Embassy Theatre

331 S. Western Avenue,
Los Angeles, CA 90020

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The Wilshire Theatre opened in October 1921. This theater was a fairly standard Fox house which was remodeled in the mid-1960’s.

Contributed by William Gabel

Recent comments (view all 25 comments)

kencmcintyre
kencmcintyre on July 25, 2007 at 11:37 am

331 S. Western doesn’t exist. There’s a building at 327 and another one at 333. The theater is gone.

Joe Vogel
Joe Vogel on July 25, 2007 at 5:44 pm

A large percentage of the cards in the L.A. Library’s California Index do refer to this theatre as the Wilshire Theatre. The name Fox was not used though. The West Coast Circuit did not become Fox-West Coast until several years after this theatre opened, and the Fox name was not put on any of the circuit’s theatres until 1929. I don’t know in what year the Wilshire was renamed the Embassy, but it must have been before 1930 when Fox opened its new Wilshire Theatre in Beverly Hills.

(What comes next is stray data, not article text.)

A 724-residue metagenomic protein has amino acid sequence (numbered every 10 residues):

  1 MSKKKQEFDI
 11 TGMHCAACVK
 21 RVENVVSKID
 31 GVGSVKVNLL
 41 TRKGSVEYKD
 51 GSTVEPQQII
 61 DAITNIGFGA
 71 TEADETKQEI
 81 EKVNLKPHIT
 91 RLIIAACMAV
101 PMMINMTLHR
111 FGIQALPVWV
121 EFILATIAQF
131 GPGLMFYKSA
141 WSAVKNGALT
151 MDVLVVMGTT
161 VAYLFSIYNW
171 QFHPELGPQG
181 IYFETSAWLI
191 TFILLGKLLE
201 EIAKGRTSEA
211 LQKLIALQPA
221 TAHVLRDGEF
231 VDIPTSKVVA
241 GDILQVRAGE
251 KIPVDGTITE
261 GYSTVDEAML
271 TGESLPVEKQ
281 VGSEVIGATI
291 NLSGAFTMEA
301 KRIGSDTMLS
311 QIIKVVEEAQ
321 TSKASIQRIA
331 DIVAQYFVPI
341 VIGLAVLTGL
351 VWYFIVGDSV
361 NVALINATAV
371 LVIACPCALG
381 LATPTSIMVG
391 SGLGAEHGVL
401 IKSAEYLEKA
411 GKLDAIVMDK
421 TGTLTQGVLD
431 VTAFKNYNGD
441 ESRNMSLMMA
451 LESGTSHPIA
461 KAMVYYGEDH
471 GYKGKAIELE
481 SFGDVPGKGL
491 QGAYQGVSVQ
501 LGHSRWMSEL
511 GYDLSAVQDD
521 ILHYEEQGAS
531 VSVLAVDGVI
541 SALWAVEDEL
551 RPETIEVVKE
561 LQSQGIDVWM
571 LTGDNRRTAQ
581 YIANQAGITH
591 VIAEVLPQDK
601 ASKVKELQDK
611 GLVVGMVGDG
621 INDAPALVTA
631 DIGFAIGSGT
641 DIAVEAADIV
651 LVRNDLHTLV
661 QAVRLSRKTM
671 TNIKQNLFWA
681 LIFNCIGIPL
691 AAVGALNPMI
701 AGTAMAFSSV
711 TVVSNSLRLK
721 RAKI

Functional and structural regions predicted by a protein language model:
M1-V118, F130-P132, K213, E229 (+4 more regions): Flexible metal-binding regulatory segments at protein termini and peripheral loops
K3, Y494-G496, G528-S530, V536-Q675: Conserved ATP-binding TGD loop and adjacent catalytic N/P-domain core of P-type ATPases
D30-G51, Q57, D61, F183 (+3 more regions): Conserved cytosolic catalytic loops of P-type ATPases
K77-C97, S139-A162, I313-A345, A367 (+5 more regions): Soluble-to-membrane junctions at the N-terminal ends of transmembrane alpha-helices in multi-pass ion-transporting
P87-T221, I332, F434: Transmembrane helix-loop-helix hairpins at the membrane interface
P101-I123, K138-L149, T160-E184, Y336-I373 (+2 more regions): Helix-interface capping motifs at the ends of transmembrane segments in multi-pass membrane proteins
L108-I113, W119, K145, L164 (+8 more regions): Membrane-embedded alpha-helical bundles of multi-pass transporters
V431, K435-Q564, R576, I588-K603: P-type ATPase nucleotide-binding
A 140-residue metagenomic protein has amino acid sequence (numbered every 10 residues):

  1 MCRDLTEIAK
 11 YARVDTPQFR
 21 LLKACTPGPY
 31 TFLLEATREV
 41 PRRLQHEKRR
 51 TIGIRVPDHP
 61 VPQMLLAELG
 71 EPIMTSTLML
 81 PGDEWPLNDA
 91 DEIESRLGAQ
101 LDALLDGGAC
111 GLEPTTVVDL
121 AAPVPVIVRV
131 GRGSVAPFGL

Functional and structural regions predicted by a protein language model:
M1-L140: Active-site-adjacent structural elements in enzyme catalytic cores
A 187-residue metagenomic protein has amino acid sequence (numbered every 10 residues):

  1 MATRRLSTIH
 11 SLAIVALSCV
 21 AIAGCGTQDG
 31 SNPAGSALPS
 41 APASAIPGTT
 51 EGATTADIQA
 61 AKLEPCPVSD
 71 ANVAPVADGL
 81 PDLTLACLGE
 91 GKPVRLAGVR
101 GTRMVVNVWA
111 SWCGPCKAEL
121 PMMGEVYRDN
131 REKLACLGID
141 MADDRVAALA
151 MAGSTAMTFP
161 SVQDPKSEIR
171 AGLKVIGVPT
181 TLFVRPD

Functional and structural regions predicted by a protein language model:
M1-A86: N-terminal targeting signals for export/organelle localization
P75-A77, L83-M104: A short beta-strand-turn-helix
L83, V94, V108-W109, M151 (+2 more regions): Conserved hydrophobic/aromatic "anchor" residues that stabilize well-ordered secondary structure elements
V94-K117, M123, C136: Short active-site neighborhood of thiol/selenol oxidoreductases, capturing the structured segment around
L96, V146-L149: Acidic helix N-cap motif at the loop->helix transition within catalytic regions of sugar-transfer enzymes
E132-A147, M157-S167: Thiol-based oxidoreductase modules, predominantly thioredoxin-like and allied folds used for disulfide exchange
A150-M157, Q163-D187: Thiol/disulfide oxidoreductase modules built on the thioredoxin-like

kencmcintyre
kencmcintyre on August 5, 2007 at 5:59 pm

The Wilshire theater is on the left in this 1924 photo from the USC archive:
http://tinyurl.com/ysyfpx

kencmcintyre
kencmcintyre on August 14, 2007 at 8:21 pm

Listed as the Fox Embassy in the 1942 city directory. Address was 329 S. Western Avenue.

Art1956
Art1956 on June 5, 2008 at 7:26 am

I saw the double feature of Fantastic Voyage and Do Not Disturb there in 1966.Nice theatre.

William
William on June 17, 2008 at 8:53 pm

In 1933 it was known as the Embassy Theatre.

kencmcintyre
kencmcintyre on January 1, 2009 at 3:20 pm

From the LA Times, 2/12/37:

Theater Booth Fire Fatal to Trapped Girl Cashier

Miss Betty Wallace, 18, died yesterday in Cedars of Lebanon Hospital from injuries suffered Wednesday night when her dress caught fire in the tiny ticket booth at the Embassy Theater, 331 S. Western Avenue. Scores of people gathered outside the theater to attend a bank night drawing were unable to help, as Miss Wallace’s dress, ignited by an electric stove, became a pillar of flame.

Joe Vogel
Joe Vogel on August 22, 2011 at 3:40 am

The Los Angeles County Assessor’s office says that the building on this site was built in 1921. In Google’s satellite view, the auditorium roof appears to be partly intact. Comparing it with a 1948 view at Historic Aerials, it looks as though only about the rear third of the building has actually been demolished.

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